Thursday, June 14, 2012

The Devotion of Suspect X: A Book Review

The Devotion of Suspect X begins with the literary subtlety, maturity of scenes and simplicity that are peculiar to Agatha Christie and Sir Arthur Conan Doyle. A writer of many novels and short stories, Keigo Higashino has an inclination towards mystery fiction. He is also the current president of the Mystery Writers of Japan. The engineer turned writer won the Edogawa Rampo Award for the unpublished finest mystery work. There is no denying that he weaves effective plots and riveting chapters from available, easy to connect situations and ordinary humans.  
Keigo Higashino Image Courtesy: Google

The translation in English has been done by Alexander O. Smith with Elye J. Alexander. Whether it is the kotastu table or the Shinozaki station, the elements of Japanese cultural and social life emerges tangible and with inevitable certainty. The fiction in the book absorbs the cultural reality and holds firm to it, making the culture a part of its fictional landscape. In that sense The Devotion of Suspect X takes an often prioritized ground of cultural transaction in times of globalization. The translation, unlike the translated works published in India from regional languages, hold a quality unmatched.

 The Devotion of Suspect X is the third book in Detective Galileo series of crime fiction novels by Higashino. The story happens in the suburbs of Tokyo, Japan. Two people, Yasuko Hanaoka and Tetsuya Ishigami, a high school math’s teacher, get involved with an irrevocable situation with Yasuko’s ex-husband. That is where the story takes its first turn; into the crime fiction the labels of the book proclaim to provide. Yasuko is a single mother and works in a lunch shop. She lives with her daughter Misato in the same apartment where Ishigami lives. Ishigami is infatuated towards Yasuko and lives in expectation of a time when he could make his first move towards expressing his real feelings for Yasuko.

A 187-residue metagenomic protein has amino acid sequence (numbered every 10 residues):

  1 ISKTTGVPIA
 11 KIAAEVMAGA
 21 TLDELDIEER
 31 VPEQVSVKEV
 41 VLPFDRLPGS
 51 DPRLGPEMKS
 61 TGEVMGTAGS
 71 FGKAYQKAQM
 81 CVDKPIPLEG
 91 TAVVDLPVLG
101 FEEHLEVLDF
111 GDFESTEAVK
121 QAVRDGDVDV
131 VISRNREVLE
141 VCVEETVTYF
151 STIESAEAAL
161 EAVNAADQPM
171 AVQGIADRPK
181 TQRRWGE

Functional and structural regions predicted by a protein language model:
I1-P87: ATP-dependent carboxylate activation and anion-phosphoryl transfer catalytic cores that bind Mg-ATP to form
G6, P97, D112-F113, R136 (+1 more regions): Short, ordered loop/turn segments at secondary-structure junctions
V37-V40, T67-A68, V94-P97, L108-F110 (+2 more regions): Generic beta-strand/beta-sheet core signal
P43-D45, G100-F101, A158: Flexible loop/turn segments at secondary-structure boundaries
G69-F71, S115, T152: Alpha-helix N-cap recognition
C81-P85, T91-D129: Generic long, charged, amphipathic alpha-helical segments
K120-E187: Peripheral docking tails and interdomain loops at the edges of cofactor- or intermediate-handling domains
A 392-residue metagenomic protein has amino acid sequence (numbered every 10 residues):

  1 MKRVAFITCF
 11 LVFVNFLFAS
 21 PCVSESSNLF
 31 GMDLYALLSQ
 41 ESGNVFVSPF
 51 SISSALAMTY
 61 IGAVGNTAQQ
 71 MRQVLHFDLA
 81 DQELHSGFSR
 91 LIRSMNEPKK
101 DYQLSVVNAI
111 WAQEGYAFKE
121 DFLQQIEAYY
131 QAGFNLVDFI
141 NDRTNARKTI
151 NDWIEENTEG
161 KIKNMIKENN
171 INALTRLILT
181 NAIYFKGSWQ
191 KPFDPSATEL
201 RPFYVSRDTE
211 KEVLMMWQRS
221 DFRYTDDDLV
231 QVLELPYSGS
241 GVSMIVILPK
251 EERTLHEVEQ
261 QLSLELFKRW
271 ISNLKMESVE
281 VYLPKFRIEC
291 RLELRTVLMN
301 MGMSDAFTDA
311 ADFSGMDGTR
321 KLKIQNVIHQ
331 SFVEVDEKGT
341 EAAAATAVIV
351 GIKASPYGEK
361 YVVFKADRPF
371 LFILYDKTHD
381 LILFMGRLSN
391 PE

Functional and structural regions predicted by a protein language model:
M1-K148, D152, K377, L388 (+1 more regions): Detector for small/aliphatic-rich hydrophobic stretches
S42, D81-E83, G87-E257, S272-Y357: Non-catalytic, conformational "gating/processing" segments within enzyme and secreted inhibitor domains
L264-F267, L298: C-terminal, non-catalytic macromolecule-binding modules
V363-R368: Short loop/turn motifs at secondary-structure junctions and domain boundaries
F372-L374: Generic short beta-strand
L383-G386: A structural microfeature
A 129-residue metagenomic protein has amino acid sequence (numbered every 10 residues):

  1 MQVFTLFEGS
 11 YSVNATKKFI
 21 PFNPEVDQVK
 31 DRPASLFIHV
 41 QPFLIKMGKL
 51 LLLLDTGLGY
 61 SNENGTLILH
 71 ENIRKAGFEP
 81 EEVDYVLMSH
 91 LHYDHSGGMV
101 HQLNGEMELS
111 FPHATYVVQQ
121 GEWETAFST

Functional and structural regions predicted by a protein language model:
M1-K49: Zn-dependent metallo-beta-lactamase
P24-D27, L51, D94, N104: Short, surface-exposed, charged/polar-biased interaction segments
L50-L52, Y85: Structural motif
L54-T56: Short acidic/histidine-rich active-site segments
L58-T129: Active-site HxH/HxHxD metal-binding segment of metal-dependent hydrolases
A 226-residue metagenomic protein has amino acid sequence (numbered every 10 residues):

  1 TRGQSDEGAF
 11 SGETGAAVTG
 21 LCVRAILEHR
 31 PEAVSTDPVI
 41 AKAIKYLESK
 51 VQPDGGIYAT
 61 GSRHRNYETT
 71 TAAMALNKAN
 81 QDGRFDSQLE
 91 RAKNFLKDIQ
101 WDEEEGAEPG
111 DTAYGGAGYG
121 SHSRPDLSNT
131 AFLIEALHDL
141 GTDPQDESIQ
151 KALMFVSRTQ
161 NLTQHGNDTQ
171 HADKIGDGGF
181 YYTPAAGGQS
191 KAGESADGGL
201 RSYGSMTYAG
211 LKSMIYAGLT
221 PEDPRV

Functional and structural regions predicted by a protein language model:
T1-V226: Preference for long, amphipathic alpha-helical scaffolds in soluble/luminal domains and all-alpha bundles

Even though the series is titled Detective Galileo who is a physicist named Manabu Yukawa, the plot revolves around Yasuko and Ishigami. The mysterious Affair at Styles or The Hound of Baskervilles might not have a connecting character ridden as a second character, contrary to the approach by Keigo Higashino. In fact Yukawa’s character appears to be delineated in contrast to Ishigami’s, who is a former classmate of Yukawa and an exceptionally skilled mathematician.

The Devotion of Suspect X also provides a conspicuous space for its woman protagonist, Yasuko. For Yasuko, after the murder of her ex-husband it’s Ishigami who becomes an invisible controlling force. Yasuko is clearly inclined towards the desire for freedom and happiness. After the intervention of Ishigami into her life, she realizes it’s not freedom from her ex-husband but subjugation under another man.
“She was just dealing with a different man now, and this time, there truly was no escape,” she feels. (289)